On a different note, one type of movie that my wife and I always like to watch are Westerns from the 1950s and 60s (certainly before we got Netflix). These movies are far removed from the styles adopted today that I often wonder what’s happened to modern movie making. The major observation is that the old Westerns (and most movies of that era) actually had great storylines, they were about relatable characters and didn’t need excessive CGI (or equivalent of what was available at the time) and lots of explosions to fill in gaps like in modern movies. Even the low budget movies like the ‘Spaghetti Westerns’ (the Trinity series were always fun) had more story and character development than most of today’s movies. Hollywood nowadays seems to substitute good storylines with special effects, endless shooting (John Wick?) and mass explosions etc hoping it will make up for poor plot, acting and stories. Mind you, CGI isn’t necessarily bad, as many movies could probably never be made without it or as readily, but if it’s simply used as a crutch to make a movie entertaining, then it fails the test of making a movie in the first place.

And if Hollywood isn’t using special effects to bolster poor movies, they are now making movies that simply try to lecture viewers on their moral failures (moral failures according to Hollywood). This is really noticeable when it comes to the latest ‘action’ movies such as Captain Marvel, Batwoman, Terminator, Ghostbusters etc (and even the latest Dr Who), where women are now the dominant superhero (there’s nothing wrong with that), but in these movies every man is now a lesser being and viewers are constantly being lectured about misogyny etc. Good vs bad has now become women vs men, white vs non-white, conservative vs progressive etc. Movies that veer from this theme are hated by the Left and examples of such are the likes of the recent Dave Chappelle comedy film and the latest Joker movie. The former takes lots of digs at today’s social justice warriors and the latter depicts real issues that men with mental problems face in today’s world. Both are issues that strike at the hearts of the Left and they don’t want to talk about issues that they have created. And so it’s little wonder that when movie ratings are revealed, the critics love one style of movie and give high scores, but viewers hate the same and give low scores.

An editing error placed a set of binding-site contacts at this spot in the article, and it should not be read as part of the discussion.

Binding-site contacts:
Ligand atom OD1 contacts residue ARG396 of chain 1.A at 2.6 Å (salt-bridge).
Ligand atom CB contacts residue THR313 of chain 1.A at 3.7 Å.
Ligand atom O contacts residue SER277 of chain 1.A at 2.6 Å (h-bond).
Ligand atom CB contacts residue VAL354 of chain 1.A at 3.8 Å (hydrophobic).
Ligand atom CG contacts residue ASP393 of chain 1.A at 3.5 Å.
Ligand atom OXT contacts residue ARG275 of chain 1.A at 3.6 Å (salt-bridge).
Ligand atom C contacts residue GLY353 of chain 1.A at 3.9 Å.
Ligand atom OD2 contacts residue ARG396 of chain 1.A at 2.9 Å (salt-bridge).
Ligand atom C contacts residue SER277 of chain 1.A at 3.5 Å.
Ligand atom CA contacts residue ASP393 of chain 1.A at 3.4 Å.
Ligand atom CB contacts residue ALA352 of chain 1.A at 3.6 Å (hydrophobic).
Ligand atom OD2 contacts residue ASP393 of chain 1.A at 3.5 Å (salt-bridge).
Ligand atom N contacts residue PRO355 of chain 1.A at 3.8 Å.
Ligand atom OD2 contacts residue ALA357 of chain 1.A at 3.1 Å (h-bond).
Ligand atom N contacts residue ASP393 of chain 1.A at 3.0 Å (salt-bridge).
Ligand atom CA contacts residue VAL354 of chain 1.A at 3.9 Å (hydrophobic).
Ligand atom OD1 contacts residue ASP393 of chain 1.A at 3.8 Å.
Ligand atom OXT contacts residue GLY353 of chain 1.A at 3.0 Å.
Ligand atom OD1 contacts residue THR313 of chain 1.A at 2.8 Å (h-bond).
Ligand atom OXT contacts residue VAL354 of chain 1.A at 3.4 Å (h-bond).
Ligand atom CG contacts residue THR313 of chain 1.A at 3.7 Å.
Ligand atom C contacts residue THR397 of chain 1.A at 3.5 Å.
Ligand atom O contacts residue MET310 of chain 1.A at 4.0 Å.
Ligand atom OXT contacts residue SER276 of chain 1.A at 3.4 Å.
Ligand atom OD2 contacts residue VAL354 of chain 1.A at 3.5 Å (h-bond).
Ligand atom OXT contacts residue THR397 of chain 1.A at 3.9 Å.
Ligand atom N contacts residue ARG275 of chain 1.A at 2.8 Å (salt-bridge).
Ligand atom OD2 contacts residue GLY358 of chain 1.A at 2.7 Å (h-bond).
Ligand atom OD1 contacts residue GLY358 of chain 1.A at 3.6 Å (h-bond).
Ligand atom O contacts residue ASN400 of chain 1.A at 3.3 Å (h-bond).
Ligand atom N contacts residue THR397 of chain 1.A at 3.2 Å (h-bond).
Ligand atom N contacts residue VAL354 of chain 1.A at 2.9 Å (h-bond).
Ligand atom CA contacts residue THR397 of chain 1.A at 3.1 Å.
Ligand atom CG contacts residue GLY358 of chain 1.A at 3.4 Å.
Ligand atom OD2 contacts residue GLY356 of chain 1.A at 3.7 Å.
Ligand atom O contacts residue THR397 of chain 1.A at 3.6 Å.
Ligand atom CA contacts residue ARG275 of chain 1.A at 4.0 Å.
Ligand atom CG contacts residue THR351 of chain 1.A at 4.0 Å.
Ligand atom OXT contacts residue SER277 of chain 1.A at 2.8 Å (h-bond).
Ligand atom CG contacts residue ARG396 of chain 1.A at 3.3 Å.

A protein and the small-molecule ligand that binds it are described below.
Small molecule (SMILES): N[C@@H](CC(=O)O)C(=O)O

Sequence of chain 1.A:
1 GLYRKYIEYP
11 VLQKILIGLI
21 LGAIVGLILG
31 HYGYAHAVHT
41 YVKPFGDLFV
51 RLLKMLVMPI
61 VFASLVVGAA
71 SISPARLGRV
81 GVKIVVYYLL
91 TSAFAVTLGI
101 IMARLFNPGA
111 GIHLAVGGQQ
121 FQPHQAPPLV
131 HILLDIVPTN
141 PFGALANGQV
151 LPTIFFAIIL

Rotten Tomatoes vs The World - (source: Reddit)

Rotten Tomatoes vs The World – (source: Reddit)

The situation of ‘bad’ Hollywood movies has become so severe that many movie fans are making their own movies based on the originals, in an attempt to bring back what created fans of these movies in the first place. I’ve watched a few of these and, given the very low budgets available, some are absolutely outstanding and far more watchable than most Hollywood crap. Hollywood has become so ‘woke’ that their movies no longer appeal to the majority of moviegoers, yet they have to keep churning out these disliked movies because they are controlled by woke management, directors and whatnot. And then there are the interminable remakes when all else fails. Remakes aren’t always bad, but when they are made for the wrong reasons and poorly executed, they become monumental flops. But nothing seems to avert this trend.

Ghostbusters (the female versions) - (source: New York Times)

Ghostbusters (the female versions) – (source: New York Times)

What’s the future of Hollywood movies? Who knows, but competition is growing with the likes of Netflix and Netflix Originals plus independently produced movies screened on Netflix, and I guess similarly with Hulu, Amazon and whoever else is producing movies and TV series to compete with Hollywood. This is not to say that the former will produce movies that don’t have similar ‘flaws’, but at least there is the chance for movies that are less out to lecture and more to entertain and provoke thought, and hopefully be brightly lit and colourful. There may be some hope yet.